Tuesday, June 17, 2014

Fiddling around with DCC: The time/energy problem in absorbing Big Huge RPG Books

Not much to blog about just yet....spent a four day weekend enjoying life away from the real world for a bit, with only my cell phone as a tether. While on vacation I did get a little time (not much) to poke at DCC a bit before the sheer volume of "stuff" overwhelmed me and I turned to easier entertainment. It's hard to find that energy when you have a 2 1/2 year old kid (or kids, as the weekend worked out; lots and lots of kids everywhere).

Before I say anything else: it's not that DCC is voluminous (though it is big and wordy) nor is it complex (though it is designed to do a lot of fiddly bits well). It's not even a very dry read (it tries hard not to be). Rather it's an issue of age and familiarity; DCC is another D&D-like in a long and venerable line of such games, and it's particular take is quite entertaining, but in the end it's still another rulebook with a bunch of rules that you need to learn to go from " look at this book" to "I'm playing a game." So that was the wall I ran into; I run into the same problem with Numenera, Shadorun 5th, Edge of the Empire and others....they are big, fat books that require a lot of free time to read and digest. They are also games which (for me at least) are just different enough mechanically that I can't just jump around and skim the books to start playing (not anymore, anyway); they need me to actually read them, to invest time and energy....something I'm in short supply of.

DCC has a slightly different issue, though: it's a big book, but it feels very familiar at times. It's got lots of rules that are sort of like or very close to other D20 system rules, and as such it's a game which you have to learn by virtue of determining "how we do things differently round these here parts." One problem I have run into with D&D-likes is very common for me: at a certain point you get rules fatigue; you get tired of trying to remember how which system does Initiative this way, or how which game handles dual-weapon attacks that way, and so on and so forth. It was a serious unspoken problem back when I ran 4th edition D&D and Pathfinder at the same time; you could get tripped up by the similar but slightly different rules all the time. It was why my C&C games always ended with us moving back to AD&D 2nd edition, which ironically was different enough from the post-D20 era of D&D that it felt like a different game entirely, and triggered none of those expectations.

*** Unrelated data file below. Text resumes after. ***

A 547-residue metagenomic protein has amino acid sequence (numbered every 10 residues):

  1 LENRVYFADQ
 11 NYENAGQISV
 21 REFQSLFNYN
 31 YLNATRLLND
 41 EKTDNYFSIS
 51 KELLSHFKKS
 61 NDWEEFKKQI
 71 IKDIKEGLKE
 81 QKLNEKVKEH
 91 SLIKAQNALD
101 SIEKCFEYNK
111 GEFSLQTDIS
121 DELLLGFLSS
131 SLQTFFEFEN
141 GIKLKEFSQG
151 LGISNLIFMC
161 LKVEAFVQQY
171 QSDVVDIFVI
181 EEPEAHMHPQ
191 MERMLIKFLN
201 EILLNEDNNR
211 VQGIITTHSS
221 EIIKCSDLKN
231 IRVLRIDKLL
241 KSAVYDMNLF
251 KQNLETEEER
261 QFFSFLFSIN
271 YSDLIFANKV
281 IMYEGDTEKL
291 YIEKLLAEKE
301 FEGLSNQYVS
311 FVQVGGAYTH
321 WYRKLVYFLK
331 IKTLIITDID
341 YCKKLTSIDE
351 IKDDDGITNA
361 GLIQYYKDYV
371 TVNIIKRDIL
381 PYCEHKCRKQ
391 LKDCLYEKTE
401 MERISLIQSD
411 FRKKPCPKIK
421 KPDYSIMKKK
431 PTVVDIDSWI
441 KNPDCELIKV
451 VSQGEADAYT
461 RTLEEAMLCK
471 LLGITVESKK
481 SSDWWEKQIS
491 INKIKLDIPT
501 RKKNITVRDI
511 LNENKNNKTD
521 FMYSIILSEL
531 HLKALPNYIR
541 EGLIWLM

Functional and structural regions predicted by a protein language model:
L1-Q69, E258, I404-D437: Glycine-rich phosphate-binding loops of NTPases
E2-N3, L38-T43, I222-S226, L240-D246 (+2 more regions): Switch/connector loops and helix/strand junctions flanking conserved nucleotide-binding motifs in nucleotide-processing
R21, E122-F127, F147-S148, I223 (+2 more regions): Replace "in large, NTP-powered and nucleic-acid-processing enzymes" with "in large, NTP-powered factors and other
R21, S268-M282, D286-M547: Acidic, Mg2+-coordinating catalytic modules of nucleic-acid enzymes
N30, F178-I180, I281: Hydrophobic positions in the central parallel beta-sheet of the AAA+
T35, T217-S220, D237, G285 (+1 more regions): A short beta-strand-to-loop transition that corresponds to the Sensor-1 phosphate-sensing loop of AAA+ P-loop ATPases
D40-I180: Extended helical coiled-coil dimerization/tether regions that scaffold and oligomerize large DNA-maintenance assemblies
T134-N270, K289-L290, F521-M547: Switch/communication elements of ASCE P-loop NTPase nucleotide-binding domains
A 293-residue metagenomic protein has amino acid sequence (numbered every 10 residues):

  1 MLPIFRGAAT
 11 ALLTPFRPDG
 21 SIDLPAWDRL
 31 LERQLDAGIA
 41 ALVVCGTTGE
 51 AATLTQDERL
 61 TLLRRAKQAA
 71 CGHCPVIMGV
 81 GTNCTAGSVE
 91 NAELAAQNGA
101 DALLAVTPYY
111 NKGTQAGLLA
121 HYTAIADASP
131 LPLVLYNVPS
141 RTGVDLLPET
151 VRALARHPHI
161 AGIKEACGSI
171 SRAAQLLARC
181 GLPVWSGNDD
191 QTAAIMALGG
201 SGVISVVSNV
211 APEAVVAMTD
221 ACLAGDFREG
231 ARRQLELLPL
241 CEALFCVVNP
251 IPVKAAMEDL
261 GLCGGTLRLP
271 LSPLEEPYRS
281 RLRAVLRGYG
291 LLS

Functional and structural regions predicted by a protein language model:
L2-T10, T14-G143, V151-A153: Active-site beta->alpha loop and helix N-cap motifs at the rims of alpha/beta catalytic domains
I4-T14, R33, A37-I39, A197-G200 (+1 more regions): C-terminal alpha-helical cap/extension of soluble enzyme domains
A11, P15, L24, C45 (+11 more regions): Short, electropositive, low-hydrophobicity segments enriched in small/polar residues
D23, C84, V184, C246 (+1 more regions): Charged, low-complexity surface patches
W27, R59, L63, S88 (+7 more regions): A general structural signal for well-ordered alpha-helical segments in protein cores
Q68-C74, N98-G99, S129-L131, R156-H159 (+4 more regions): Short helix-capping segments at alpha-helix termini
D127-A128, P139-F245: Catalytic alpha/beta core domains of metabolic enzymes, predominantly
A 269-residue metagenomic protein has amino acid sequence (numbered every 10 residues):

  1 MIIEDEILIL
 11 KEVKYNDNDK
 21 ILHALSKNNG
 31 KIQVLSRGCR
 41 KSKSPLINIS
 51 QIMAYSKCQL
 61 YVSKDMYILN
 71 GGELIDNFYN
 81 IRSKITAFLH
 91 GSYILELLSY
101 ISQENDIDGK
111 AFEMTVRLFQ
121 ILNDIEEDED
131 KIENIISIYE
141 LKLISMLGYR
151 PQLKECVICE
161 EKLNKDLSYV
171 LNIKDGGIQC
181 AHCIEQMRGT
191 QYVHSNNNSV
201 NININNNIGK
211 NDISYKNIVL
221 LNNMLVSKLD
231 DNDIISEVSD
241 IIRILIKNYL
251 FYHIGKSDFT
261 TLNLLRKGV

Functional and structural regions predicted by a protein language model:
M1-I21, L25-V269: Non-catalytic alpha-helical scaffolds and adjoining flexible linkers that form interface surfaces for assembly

Anyway, this is a lot of writing to say that I made a level 1 fighter in DCC, got about midway through the combat mechanics, stared a long time at the magic rules and thought about how they looked easy enough if I could find a quick summary of how it worked somewhere, and then I realized my graphic novels and PS Vita (with Killzone: Mercenaries and Borderlands 2 begging for attention) were just sitting there promising less work to achieve more immediate fun.

I'm still going to figure out DCC, though. Just need to find the necessary energy and time....

Tomorrow: Void Core, maybe!


  1. I hit a "rules fatigue" from reading too many free pdf RPG rules. It was the Runequest 6 that did it, right after a beta of a new Traveller version. They all start to blur together. What a terrible thing to happen right before 5e.

    1. Yeah...I kept thinking for a good two years now that this is too long to wait for a new edition in the works....I can only hope I'm over my rules fatigue before July 15th....ugh